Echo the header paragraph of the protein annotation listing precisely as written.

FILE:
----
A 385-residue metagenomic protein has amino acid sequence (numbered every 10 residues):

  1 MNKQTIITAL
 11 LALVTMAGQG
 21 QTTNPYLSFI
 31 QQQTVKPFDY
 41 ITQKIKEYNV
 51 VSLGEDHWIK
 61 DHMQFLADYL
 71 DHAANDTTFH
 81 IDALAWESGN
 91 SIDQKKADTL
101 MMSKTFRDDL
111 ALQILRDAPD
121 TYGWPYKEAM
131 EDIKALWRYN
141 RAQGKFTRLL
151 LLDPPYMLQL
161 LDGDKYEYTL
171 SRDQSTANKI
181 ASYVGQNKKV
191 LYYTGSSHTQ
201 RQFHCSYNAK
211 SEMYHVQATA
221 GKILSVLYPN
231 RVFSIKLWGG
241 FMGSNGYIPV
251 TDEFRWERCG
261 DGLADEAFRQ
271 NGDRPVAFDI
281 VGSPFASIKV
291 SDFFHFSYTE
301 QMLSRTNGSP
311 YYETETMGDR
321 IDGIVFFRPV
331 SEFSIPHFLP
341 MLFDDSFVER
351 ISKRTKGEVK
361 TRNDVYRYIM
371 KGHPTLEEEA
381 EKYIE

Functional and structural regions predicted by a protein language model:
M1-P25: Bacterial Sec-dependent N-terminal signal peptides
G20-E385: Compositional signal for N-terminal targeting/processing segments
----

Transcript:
A 385-residue metagenomic protein has amino acid sequence (numbered every 10 residues):